Red Pill screenshots #7 – Bits and pieces

June 14, 2010 · Posted in Command 


The summer season is well in effect, and it’s time for some new Red Pill screenshots, showcasing different features & functionality offered by the new air/naval wargame. (Click each for full size)

Untitled1 Untitled2 We have been working lately to incorporate a higher-resolution vector layer for coastlines and borders. This should match the detailed data already offered by our raster layers and allow us significant near-coast refinement for littoral operations such as amphibious landings, mine warfare, piracy & policing operations etc. This is a side-by-side comparison of our current vector set and the proposed new one, using the Hormuz straits as reference.

Untitled3  Adding units to a scenario in legacy air/nav wargames can often be a tedious process because of the time needed to find a specific unit class and the limited copy/move functionality. The “Add Unit” dialog in Red Pill offers a keyword-based filter that allows easy, fast location of the desired unit class. Copying or moving an existing unit is also a single keystroke away.

Untitled4 This is another huge time-saver for scenario authors. You can import and present geo-referenced images (e.g. from Google Earth as in this case) directly into the game map and use them both for unit construction and normal gameplay alike. In this case we have imported an overhead image of the Natanz nuclear complex and we are using it to construct a highly-authentic representation of the facilities in the area (notice the “Nuclear Power Station” structure already placed). The same method can be used for constructing airbases, port complexes, SAM sites – any multi-unit installation that requires high precision on the placement of its components in order to model faithfully. Once in place, any such installation can be exported to a file and re-used in any other scenario.

Untitled5 This is an example of installation import. Each record can include supplementary information such as creator comments or time-range of validity so that the scenario author can decide whether to use it or not. The installation components are also listed in detail.

In this case we have selected 2 airports for import. An installation creator can choose to either store one installation per record (e.g. an airbase) or alternatively include all instances of an installation type in a single record (e.g a country’s entire air-defence network). This allows great flexibility in creating, storing and sharing installations for use in scenarios.

Untitled6Bushehr airbase in detail. Group-view is selected for the map display, hence the airbase objects appear “ghosted”. The unit-status window has a “Group composition” option that presents a summary of the unit types comprising the base (this is also handy for quickly checking e.g. the ship types & numbers in a CVBG or convoy).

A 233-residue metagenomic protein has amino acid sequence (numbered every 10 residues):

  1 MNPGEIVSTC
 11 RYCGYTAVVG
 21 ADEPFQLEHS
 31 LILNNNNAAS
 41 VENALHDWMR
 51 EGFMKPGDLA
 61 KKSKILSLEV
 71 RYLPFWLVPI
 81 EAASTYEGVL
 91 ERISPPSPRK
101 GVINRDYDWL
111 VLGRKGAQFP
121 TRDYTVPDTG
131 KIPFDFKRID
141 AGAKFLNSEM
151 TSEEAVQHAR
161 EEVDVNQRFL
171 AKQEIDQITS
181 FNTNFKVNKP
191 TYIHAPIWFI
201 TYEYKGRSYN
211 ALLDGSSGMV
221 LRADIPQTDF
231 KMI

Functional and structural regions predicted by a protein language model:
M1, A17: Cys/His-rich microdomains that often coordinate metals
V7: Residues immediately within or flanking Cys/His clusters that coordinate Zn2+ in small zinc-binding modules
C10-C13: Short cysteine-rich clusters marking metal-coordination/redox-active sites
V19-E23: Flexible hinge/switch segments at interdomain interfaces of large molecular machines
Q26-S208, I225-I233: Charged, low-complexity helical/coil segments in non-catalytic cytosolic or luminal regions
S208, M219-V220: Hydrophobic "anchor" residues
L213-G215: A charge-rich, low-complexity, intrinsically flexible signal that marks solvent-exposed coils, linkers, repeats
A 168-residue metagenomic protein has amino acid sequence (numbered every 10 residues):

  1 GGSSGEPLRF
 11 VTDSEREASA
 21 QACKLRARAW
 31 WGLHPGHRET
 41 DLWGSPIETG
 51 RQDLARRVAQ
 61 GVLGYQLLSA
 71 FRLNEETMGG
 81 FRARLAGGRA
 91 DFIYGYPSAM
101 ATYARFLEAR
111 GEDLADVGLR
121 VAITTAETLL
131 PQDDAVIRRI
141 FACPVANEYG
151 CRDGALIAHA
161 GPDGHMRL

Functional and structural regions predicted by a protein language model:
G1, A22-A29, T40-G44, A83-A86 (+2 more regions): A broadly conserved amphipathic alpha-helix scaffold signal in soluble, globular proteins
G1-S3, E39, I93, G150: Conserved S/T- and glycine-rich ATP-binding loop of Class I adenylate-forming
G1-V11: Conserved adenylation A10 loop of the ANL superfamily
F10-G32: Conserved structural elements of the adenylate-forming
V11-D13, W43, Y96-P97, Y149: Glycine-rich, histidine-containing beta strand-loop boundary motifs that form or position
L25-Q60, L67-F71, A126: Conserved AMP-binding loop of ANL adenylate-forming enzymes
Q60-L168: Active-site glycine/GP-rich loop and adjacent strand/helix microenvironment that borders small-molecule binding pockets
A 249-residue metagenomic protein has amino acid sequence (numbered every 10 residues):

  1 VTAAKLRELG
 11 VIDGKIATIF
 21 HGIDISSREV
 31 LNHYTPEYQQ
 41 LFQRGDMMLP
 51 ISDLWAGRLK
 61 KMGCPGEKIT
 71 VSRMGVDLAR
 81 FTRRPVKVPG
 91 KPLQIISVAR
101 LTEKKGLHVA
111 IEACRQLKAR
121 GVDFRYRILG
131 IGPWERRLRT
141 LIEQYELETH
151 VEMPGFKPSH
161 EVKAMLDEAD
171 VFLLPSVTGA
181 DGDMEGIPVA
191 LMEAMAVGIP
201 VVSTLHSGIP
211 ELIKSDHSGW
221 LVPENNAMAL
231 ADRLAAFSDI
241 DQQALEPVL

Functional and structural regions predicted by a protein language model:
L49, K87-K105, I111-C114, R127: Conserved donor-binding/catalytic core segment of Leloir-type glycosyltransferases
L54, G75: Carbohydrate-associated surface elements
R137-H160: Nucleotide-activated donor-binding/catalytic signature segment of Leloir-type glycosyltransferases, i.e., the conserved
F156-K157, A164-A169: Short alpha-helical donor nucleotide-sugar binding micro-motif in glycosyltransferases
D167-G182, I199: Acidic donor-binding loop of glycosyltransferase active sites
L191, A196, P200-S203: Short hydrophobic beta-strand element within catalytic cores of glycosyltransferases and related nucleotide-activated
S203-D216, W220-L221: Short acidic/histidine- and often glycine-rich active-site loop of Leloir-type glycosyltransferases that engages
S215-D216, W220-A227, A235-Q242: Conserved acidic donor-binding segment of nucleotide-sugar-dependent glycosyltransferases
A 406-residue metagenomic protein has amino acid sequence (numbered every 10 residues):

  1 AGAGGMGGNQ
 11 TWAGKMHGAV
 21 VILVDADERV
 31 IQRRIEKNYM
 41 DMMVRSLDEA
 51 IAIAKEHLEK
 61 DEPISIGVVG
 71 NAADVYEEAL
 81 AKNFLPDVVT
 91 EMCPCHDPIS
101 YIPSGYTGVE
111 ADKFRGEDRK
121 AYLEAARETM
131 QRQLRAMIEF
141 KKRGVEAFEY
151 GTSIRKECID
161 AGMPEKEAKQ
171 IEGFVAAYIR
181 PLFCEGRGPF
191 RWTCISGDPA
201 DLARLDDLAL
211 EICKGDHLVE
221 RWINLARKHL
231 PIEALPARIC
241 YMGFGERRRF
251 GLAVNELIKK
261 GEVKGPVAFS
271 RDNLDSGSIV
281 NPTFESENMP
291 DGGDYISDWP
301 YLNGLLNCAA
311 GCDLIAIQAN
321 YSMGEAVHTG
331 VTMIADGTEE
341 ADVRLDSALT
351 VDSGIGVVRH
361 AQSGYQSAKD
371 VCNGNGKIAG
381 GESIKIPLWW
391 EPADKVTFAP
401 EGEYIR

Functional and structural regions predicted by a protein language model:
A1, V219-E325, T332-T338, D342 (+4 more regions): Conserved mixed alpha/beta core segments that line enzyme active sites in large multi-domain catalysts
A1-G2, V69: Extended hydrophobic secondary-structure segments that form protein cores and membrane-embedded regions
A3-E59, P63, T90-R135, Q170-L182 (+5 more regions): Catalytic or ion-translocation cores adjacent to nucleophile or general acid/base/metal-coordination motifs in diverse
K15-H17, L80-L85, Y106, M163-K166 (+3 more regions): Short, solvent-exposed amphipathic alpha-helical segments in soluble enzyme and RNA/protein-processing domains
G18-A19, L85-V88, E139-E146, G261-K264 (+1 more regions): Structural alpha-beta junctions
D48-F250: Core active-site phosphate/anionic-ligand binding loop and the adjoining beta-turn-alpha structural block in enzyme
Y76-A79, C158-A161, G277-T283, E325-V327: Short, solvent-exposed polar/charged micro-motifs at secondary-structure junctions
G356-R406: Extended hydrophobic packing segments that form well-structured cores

The “Air Facilities” portion of the Air Ops window presents the state of air operations in the base in a facility-centric manner. We can examine in detail which aircraft is placed where and what is present status is. We see that an F-4E is using a runway access point (typically a taxiway) to proceed towards one of the runways and take off. Access points such as taxiways (and elevators in aviation ships) are by far the weakest link, and their damage/destruction is the most cost-effective way of disrupting, or even grinding to a halt, ongoing air operations. We will probably need to devote a future article exclusively to this aspect of air ops.

Untitled7 An Australian Adelaide-class (modernized Perry) frigate is facing off two hostile aircraft with her SM-2 missiles. The sensors window is open, displaying the frigate’s sensor status. The dotted red line is the SARH illumination for the SM-2 missiles provided by the frigate’s STIR radar. Notice that only the STIR and the SPS-49 search radar are currently active.

A frequent answer to the common question “Why is my [ship/aircraft/SAM site/etc] not shooting at [some target]?” is that all engagement/illumination channels are currently in use. In legacy air/nav games this is difficult to demonstrate and visualize. Red Pill makes this easier by clearly displaying which sensors are active and which targets are being illuminated for engagement. In this case, the only available SARH illuminator (the STIR radar) is being used to engage the first aircraft, so the second one cannot yet be engaged.

Untitled8A player favorite: buddy-lasing. The AV-8B Harrier on the bottom of the map has launched two AGM-65E laser-guided Maverick missiles and sharply turned southbound to avoid the target’s terminal defences. A nearby orbiting F-117A takes up the responsibility of providing laser illumination (notice the red line) for the terminal homing phase of the missiles. This is done without any manual user intervention. Scratch one C3 bunker!

More to follow soon…


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